Positron Emission Tomography (PET) and Single Photon Emission Computed Tomography (SPECT) have become powerful imaging modalities used to investigate several biological processes, both for clinical and research purposes. These modalities provide functional information on structures, on top of anatomical information provided by other modalities such as CT and MRI. In other words, PET and SPECT can provide insightful clues on the metabolism of biological structures in addition to their anatomical aspect. However, PET and SPECT images are often interpreted by simple visual inspection in the clinic even if they bear more specific clues on the state of a particular structure, accessible if appropriate acquisition and analysis methods are used.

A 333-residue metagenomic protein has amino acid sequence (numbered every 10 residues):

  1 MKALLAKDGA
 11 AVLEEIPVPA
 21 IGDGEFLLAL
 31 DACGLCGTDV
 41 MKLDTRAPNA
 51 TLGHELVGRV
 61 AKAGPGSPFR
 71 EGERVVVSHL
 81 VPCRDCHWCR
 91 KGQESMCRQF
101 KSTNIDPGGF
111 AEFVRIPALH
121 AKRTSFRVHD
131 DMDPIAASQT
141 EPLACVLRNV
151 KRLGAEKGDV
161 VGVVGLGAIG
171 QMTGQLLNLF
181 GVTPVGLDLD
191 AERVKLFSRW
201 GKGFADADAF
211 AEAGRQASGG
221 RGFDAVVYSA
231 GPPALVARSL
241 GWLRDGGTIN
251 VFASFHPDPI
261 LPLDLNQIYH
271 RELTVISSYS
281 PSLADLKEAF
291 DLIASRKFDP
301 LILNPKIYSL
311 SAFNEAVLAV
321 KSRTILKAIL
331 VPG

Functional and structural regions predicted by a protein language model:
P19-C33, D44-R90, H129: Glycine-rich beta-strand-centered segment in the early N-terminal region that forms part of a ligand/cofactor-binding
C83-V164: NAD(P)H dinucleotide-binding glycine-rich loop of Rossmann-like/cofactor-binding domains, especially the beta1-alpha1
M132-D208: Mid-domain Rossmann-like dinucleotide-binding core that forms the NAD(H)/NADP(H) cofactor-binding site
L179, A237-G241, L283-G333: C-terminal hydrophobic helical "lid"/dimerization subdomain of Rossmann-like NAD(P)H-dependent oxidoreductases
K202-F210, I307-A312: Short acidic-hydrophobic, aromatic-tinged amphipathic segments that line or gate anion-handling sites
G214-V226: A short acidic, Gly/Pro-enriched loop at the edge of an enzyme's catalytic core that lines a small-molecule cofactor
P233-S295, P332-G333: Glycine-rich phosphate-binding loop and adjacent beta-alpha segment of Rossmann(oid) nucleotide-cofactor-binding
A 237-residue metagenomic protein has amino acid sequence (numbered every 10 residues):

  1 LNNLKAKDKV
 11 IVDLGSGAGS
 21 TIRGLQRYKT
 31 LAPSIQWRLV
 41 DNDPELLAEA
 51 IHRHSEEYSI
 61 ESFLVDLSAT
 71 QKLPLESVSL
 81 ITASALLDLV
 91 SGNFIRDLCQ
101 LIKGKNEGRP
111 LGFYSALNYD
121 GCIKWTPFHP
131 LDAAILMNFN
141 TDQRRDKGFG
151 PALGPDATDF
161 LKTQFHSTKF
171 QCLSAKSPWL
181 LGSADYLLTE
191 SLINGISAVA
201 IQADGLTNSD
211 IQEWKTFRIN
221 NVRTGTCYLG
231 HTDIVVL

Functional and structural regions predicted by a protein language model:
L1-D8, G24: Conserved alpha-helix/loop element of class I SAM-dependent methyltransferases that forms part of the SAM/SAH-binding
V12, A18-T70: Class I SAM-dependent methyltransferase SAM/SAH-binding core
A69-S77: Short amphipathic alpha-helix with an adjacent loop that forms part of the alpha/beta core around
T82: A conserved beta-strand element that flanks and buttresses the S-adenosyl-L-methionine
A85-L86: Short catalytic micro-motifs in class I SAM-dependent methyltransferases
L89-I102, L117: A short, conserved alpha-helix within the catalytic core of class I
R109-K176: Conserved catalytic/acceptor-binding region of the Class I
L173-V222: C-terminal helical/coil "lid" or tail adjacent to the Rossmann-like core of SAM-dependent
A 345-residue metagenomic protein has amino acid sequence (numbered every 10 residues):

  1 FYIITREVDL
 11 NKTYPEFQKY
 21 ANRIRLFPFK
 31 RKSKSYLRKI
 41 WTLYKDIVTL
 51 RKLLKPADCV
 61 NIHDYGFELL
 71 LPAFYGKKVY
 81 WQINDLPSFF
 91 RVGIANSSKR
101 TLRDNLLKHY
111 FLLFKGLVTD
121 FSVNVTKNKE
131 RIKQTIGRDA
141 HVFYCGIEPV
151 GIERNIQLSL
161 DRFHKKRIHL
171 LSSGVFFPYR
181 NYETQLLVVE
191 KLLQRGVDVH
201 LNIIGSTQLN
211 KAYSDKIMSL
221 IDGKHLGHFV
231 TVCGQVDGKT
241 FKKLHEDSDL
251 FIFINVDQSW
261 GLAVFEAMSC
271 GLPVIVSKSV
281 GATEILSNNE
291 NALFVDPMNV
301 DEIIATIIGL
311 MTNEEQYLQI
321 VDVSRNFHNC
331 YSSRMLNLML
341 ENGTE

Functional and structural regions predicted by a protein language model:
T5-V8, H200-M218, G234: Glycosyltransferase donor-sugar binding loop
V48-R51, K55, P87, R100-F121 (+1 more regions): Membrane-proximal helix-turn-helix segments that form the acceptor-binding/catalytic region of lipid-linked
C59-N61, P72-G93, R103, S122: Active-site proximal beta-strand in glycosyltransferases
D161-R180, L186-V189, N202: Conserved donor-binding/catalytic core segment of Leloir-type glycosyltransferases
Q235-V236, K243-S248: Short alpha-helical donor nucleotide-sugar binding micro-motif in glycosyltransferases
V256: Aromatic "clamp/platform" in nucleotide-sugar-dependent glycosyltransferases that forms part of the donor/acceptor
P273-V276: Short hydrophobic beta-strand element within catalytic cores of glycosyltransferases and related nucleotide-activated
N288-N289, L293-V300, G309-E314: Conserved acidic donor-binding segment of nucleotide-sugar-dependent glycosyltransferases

This research program, based on such quantitative methods, aims at using quantitative PET and SPECT to improve two aspects of a personalized medicine approach: disease caracterisation and treatment adaptation to each patient. In prostate cancer, quantitative PET imaging might yield better diagnostics without resorting to invasive biopsies. It might also allow clinician to better target the disease during treament. In Nuclear Medicine, quantitative SPECT will be used to plan and optimise the dose of radio-pharmaceuticals injected in patient with neuroendocrine tumours, in order to achieve better outcomes.
The proposed research promises to help clinicians take the best decisions, to improve treatment outcomes, to reduce side effects and costs for health care, and to provide a better overall experience to the patient.